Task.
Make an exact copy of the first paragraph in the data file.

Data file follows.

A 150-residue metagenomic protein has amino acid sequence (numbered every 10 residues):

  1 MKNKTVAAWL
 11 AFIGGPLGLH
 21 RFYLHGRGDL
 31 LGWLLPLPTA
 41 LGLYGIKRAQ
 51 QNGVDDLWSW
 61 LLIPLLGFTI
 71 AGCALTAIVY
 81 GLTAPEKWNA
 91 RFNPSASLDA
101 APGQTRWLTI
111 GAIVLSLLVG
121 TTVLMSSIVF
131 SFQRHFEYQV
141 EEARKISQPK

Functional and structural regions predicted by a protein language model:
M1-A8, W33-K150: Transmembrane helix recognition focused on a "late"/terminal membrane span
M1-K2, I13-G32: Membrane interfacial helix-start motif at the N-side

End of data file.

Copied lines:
A 150-residue metagenomic protein has amino acid sequence (numbered every 10 residues):